Aquaculture for all

Fishing Vital To UK Economy

Economics Politics +2 more

UK - The huge contribution of Scotlands fishing industry to meeting the needs of Britains food supply was seen today by UK Fisheries Minister Huw Irranca-Davies on a visit to Mallaig.

Mr Irranca-Davies met fishermen and fish processors to see how fish get from “net to knife”, and discuss why fishing is so important to Britain and the British economy.

The government today launched country’s first food security assessment. The assessment shows that the UK is doing well in many areas which make up a secure and sustainable food system, such as a diverse food supply, which includes UK production, and a strong distribution system

Mr Irranca-Davies also discussed with the Mallaig and North-West Fishermen’s Association their views on how UK and European Union (EU) fisheries policy can be shaped to ensure a sustainable future for the wider fishing industry and what priorities the UK should have for the forthcoming autumn negotiations.

The UK successfully resisted the EU closing the important West of Scotland fishing grounds for cod, haddock and whiting at last December’s negotiations, introducing as a more appropriate alternative the introduction of a new management regime for these stocks.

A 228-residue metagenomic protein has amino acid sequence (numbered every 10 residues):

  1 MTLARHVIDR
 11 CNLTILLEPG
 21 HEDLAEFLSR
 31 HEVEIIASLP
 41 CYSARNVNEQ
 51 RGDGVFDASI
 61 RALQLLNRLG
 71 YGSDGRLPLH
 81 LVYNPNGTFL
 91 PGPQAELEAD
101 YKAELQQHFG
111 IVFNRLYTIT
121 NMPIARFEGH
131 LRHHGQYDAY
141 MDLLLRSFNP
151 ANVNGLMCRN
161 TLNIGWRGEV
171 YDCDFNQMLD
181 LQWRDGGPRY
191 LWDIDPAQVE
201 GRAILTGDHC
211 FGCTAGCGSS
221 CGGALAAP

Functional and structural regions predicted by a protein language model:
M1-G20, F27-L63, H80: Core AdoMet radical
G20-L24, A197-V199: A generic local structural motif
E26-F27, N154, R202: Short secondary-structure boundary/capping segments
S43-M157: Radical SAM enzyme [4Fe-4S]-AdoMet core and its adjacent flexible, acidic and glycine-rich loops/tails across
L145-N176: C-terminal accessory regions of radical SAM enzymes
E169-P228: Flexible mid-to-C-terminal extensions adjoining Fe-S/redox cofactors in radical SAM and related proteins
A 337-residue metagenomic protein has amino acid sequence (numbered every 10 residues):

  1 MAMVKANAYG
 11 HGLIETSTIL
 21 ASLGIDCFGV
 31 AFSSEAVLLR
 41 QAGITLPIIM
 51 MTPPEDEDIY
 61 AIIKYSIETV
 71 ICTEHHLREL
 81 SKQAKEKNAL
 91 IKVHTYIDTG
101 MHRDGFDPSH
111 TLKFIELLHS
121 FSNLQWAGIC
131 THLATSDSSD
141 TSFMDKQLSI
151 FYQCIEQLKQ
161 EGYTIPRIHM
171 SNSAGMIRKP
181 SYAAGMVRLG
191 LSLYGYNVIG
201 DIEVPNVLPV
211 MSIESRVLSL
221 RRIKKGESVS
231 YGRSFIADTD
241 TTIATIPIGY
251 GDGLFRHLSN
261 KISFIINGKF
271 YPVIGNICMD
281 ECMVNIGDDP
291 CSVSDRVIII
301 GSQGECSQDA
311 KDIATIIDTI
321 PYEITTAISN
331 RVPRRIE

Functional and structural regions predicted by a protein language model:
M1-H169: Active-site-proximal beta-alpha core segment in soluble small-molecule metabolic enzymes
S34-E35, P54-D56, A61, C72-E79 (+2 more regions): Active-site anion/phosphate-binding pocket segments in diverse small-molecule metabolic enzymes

Mr Irranca-Davies said:

“Fishing is worth more than £620 million a year to the UK economy and seafood is an important part of our diet, so we need a fishing industry that has a long-term future.

“It has been good to meet people from Mallaig and the West of Scotland, knowing how central fishing is to their communities, and hearing what they think about the future of fishing.

“I want a stronger role for all of Britain’s fishermen and their communities including those in the west coast of Scotland in protecting fish stocks and livelihoods under a reformed European Common Fisheries Policy.

“We want to move away from the annual haggling over quotas and look at the long-term sustainability of fish stocks in a healthy marine environment. Fishermen like those I’ve met today are leading the way in new conservation measures.”

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